The 6 essentials for keeping the CAP's green ambition alive

The environmental and climate ambition of the future Common Agricultural Policy (CAP) is increasingly under threat as the European Parliament and AGRIFISH Council finalise their positions on the legal texts. This runs counter to the clear progressive direction of travel set out in the European Green Deal which has been endorsed by both the Parliament and the Council at the highest level, write agricultural policy analysts from IEEP.

The much-hyped need to increase the environmental and climate ambition of the future CAP is increasingly under threat as the European Parliament and Council finalise their positions on the legal texts. Not only are the Commission’s proposals once again being watered down by the co-legislators in a bid to maintain the status quo, but the risk of regression on environmental issues is also a possibility. This runs counter to the clear progressive direction of travel set out in the European Green Deal (EGD) which has been endorsed by both Parliament and Council at the highest level.

There are a number of environmentally significant elements of the Commission’s 2018 CAP proposals currently under discussion. Since the CAP is key to delivering many of the priorities set out in the Farm to Fork and Biodiversity strategies, any watering down of the policy’s environmental ambitions (including those on climate) would put this in jeopardy. If anything, this ambition should be increased to meet these challenges.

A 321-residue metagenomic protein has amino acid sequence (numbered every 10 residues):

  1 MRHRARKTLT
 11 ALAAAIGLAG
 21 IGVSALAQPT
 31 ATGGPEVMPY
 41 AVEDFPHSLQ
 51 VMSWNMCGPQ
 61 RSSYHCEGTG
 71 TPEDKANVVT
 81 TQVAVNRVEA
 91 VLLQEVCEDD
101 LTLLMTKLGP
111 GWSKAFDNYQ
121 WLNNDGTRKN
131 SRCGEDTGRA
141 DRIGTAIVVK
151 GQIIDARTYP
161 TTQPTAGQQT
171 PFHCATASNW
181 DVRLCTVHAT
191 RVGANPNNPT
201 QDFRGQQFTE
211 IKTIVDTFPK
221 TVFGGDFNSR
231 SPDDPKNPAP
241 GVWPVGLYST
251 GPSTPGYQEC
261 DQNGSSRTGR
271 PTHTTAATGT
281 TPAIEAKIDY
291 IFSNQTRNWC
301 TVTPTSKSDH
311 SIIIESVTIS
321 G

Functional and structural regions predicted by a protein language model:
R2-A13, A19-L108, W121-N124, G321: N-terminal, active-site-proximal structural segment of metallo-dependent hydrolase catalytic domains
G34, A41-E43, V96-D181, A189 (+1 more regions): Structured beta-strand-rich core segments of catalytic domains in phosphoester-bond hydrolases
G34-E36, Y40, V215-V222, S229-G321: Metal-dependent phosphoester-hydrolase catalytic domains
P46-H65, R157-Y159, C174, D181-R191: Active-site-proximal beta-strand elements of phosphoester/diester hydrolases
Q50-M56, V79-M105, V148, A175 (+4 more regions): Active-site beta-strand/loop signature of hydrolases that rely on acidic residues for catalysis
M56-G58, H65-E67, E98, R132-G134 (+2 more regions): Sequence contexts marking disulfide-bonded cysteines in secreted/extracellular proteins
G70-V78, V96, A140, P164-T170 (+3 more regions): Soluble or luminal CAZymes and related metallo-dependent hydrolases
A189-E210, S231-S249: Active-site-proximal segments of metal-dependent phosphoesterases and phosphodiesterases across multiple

There are six immediate issues that must be addressed if the green credentials of the CAP are to remain intact:

  • Ring-fencing of funds for eco-schemes is essential for the credibility of the CAP as an environmental policy. This would provide the means for farmers to change and adopt more appropriate land management practices as part of a broader transition towards more sustainable food and farming systems. Eco-schemes should have at least the same level of funding as that dedicated to the current greening measures (i.e. at least 30% of the Pillar 1 budget, ideally increasing progressively over time).
  • Unspent funding for eco-schemes should be used to address environmental objectives so that the CAP is fit to tackle the scale of the challenges. Critics of the proposed ring-fence for the eco-scheme point to the risk of unspent funds if the new schemes are not taken up quickly enough. These concerns need to be taken seriously. Balancing these risks without watering down the eco-scheme will require careful design by Member States.  Pre-allocating any underspent funds each year as a top-up to certain types of farmland of environmental importance and farming systems with a proven track record could strengthen the incentive for all farms to participate. For example rewarding top-ups to those with valuable landscape features and environmentally sensitive permanent grasslands that are actively managed, or those demonstrating significant evidence-based efforts to change their farming systems and increase their environmental performance.